I watched the return of the Hundred so you don't have to

Trent Bridge for the Hundred - Following the Ashes with the Hundred is cricket’s culture war writ large

The crowd at Trent Bridge built slowly over the course of the double-header – Getty Images/Nathan Stirk

“This year’s champions will be crowned in just 27 days’ time!” With this explanation over the loudspeaker at Trent Bridge, the 2023 edition of the men’s Hundred was up and away.

Just 27 days: it does not feel that way to everyone. After of one of the most intoxicating Test series of all time, many view the arrival of the Hundred as akin to following a Michelin star meal with a grubby late-night kebab. The very existence of the Hundred, of course, is the primary reason the 2023 Ashes ended before August arrived.

There is, of course, an alternative view. This year’s schedule arguably helped the Ashes spectacle far more than it hindered it – allowing the whole series to be played out between the Champions League final and the Community Shield, and Test cricket to dominate the sporting landscape.

The 2005 Ashes finished on September 12: autumn was approaching and new cricket converts had to wait seven months to play the game or, barring the last throes of the county season, to watch it. This time is different. New cricket devotees still have the whole of August to take up the game. And, while the Ashes was exclusively on pay TV, 16 matches across the men’s and women’s Hundred are live on the BBC.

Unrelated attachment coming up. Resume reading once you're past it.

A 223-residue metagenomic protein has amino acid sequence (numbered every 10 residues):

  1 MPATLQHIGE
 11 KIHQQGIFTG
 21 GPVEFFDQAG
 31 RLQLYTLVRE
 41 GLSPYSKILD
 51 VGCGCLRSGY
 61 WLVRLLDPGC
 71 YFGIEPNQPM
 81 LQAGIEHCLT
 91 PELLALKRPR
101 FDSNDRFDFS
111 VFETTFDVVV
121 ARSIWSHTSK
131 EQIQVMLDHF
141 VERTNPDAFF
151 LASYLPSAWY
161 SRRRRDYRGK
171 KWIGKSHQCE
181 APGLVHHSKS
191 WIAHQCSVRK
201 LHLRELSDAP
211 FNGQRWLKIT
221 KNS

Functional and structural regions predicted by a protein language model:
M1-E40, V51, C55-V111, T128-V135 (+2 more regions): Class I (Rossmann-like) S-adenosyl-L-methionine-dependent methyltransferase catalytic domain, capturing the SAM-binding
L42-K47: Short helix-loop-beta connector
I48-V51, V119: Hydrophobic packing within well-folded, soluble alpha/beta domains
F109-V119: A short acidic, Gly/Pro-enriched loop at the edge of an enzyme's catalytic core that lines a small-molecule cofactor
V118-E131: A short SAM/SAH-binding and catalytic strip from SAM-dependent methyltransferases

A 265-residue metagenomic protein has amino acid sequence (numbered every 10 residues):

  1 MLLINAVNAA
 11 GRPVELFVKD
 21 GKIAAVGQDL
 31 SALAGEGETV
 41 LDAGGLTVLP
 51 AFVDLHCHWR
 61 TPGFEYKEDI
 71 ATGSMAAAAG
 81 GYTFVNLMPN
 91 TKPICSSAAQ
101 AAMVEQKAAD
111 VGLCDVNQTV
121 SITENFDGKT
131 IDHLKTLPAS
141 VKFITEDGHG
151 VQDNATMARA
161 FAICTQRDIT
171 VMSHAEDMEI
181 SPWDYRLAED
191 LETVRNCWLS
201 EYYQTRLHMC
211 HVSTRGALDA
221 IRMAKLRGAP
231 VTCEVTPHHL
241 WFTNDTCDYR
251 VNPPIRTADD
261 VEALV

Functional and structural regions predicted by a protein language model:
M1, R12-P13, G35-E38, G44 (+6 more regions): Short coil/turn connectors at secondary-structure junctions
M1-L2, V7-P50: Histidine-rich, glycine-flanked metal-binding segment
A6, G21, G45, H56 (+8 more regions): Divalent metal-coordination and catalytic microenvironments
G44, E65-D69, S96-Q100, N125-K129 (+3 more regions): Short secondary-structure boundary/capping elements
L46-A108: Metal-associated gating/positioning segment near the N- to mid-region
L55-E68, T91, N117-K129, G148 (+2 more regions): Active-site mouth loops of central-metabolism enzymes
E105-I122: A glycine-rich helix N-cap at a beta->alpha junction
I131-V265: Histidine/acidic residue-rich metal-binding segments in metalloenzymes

For all that the Hundred is presented as a cricketing culture war, to many at Trent Bridge on Tuesday’s opening day, the new format can happily co-exist alongside the Test game. In the stands, the most common Trent Rockets shirt glimpsed was ‘Root 66’: a fashion that owes nothing to his record for the hosts – four matches and 34 runs – and everything to his Test match deeds.

The time of the opening match – 3pm on a Tuesday – felt like it did not suit the pink and green fireworks that marked the start of the third edition of the competition. But while the first two years began with stand-alone matches, this year’s tournament saw double-headers from the very start. The afternoon women’s match between Trent Rockets and Southern Brave made for a low-key opening, even more so given the overcast skies and the hosts being thrashed on a turgid wicket; batting with sumptuous timing, India’s star Smriti Mandhana had lifted Southern Brave to an insurmountable 157 for six.

As the crowd increased – 8,800 were in place halfway through the run chase in the women’s game, and 12,400, several thousand shy of a sell-out, for the men’s game – so the atmosphere became a little more partisan. Halfway through Southern Brave’s run chase in the men’s game, the crowd broke into cheers: the win predictor on the big screen showed Trent Rockets as favourites.

They just about lived up to this billing, as Daniel Sams’s left-arm pace closed out a six-run win. Since his defeat in T20 finals day, Sams – like all the overseas players on display – had flown over to Texas to play in Major League Cricket: an illustration of the Hundred’s challenge in finding a spot not just in the English calendar but in the global one.

Unlike most matches in last season’s men’s Hundred, this was a close game. However, with both sides scrapping on an uncharacteristically tricky batting surface, it was not exactly a vintage one. Yet, buoyed by a home win, the crowd seemed content. “I enjoyed that,” one young girl told her dad after Trent’s six-run victory.

For all the rancour, this simple enjoyment – and thousands of children queuing up to get autographs signed long after play – is meant to be the point.

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